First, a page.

Ah, Jared's Java. Pleasant taste. Slight Monsterism.

Welcome to the home of my mind, where I brew my intellectual and spiritual joe. Sit back and let me pour you a cup or two. I promise not to cut you off, even after you get the caffeine jitters.

Thursday, April 26, 2007

Uncle Sam Wasn't Always a Jack-Booted Thug

I hate paying taxes. It's no secret. I imagine the power the tax payers could generate if they could merely keep their income taxes. How much more good could be done by private people/groups than the government, which is infamous for fiscal irresponsibility. Well, I am getting some of my money back...in the form of a vacation at the beach! No, that is not what I'm doing with my tax refund! It is being paid for by a federal grant through the Northwest Marriage Institute, which is attached to Agape Counseling Center in Portland. There is a six hour marriage seminar at the Chinook Winds Hotel and Resort this Saturday from 12:30 to 6:30, after which you are presented with your certificate to pay for the room reserved for you and for your dinner over at Sambo's Restaurant (I've heard good things about them, if memory serves me). After what happened at 1am Wednesday morning/Tuesday night, we desperately need to get the heck out of Dodge for a day or so.

So, if you live in the Pacific Northwest and would like to go, please let me know in the comment section by 3pm today with some sort of contact info (like the email address you use publicly so all the spam can go there and stay off your personal account). You must be registered by this afternoon, or the rooms will be canceled. I'm already on the gravy-train, so hop aboard. Right now I believe there are still some slots left.

Speaking of a marriage seminar, I have been pondering a parodox in spousal relations. I hear so many women say, "I just wish my husband would open up to me and allow himself to be emotionally vulnerable. It would make me feel closer to him." Then, when their husband says something like, "Man, I hate this job. I wish I could quit and do ___." they turn around and say, "You can't quit that job! We need the money really badly right now!" Some might say, "Yeah, so?" The truth is, that very woman who is begging for openness from her husband has just murdered that very hope...again, for the __hundredth time.

Men are simple creatures. We just are. Our philosophy of being tends to be practical and unspoken. We don't tend to give a ton of extra thought to how we express ourselves. We just express ourselves. If you've ever watched Everybody Loves Raymond, you see a common pattern for spousal relationships in the dynamic between Raymond and Deborah. Most episodes really go something like this: Ray is accused by Deborah of not expressing himself in a certain area/realm of his life/relationships, Ray attempts to express himself, everyone gets angry at Ray for attempting to express himself in Ray's way, Ray learns to keep his head down and mouth shut, and that Deborah is always right. Don't get me wrong, I love the show. I watched it religiously growing up (the first three seasons, I think; maybe it was two). It is carried out with comedic genius at every turn, and it isn't unlike our lives which is why we relate to it.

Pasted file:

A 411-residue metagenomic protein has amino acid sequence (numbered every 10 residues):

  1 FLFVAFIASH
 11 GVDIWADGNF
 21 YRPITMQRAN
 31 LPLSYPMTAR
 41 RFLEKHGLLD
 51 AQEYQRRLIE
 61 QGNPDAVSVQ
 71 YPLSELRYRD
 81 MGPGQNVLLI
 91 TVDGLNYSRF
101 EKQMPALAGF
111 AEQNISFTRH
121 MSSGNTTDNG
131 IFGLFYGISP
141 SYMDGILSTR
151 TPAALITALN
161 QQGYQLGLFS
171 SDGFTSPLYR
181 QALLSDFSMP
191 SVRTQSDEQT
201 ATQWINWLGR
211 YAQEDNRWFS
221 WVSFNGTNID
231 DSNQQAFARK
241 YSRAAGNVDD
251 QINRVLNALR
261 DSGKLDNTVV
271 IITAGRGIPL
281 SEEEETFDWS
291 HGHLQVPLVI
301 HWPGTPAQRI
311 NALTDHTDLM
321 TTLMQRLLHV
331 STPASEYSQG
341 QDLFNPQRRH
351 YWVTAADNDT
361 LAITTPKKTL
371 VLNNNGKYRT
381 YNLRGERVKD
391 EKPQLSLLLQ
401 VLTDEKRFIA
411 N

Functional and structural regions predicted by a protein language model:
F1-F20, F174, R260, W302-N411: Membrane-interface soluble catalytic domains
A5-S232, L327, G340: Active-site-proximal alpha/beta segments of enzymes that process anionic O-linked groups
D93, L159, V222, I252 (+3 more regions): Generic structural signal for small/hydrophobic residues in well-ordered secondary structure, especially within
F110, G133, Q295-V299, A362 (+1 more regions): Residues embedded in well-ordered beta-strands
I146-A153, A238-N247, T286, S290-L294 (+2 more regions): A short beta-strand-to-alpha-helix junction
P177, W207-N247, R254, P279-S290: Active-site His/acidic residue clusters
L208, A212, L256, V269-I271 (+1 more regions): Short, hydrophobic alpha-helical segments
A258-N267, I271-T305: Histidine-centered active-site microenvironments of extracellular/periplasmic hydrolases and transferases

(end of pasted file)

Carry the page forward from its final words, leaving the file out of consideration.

My point is this: I believe most good and honest men do try to express themselves and make themselves vulnerable to their wives. Many wives quickly take a baseball bat to their attempts because they either fear what they hear (ie "I so badly want to quit this job") or, from their perspective, they don't say it the right way.

So, if your husband says he hates his job and wants to quit and do something else, the proper response question (even if he has already elaborated on a few details) is, "What makes you feel that way?" If you give him the opportunity to express himself emotionally, he'll probably go back to work the next day with enough strength to not just get through it, but to live in the moment there and be the man that God calls him to be.


clumsy ox said...

Have a great weekend away!

I'd love to get out of Dodge too, but we did that over the Easter break, so now I have to face the music for a while...

R said...

I agree with you on that.

But you have to see that a woman's motivation in responding in the fashion of "you can't quit!" is her need for security. That is also where a man can come in and see that when she responds this way.